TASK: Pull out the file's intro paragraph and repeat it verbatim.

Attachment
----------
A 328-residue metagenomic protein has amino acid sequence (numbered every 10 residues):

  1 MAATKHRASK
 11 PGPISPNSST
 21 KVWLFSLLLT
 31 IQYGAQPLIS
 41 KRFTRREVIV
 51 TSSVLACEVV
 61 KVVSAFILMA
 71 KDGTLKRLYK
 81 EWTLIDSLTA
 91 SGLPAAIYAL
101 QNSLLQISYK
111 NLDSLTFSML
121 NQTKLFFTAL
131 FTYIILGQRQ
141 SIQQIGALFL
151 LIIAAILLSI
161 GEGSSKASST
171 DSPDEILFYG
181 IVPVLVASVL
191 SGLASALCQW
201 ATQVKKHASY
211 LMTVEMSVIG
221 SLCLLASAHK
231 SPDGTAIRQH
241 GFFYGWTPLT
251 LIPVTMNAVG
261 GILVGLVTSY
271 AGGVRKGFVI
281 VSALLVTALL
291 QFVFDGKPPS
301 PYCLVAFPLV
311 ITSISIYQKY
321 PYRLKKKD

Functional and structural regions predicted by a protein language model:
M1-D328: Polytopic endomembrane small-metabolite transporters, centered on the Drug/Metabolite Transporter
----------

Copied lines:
A 328-residue metagenomic protein has amino acid sequence (numbered every 10 residues):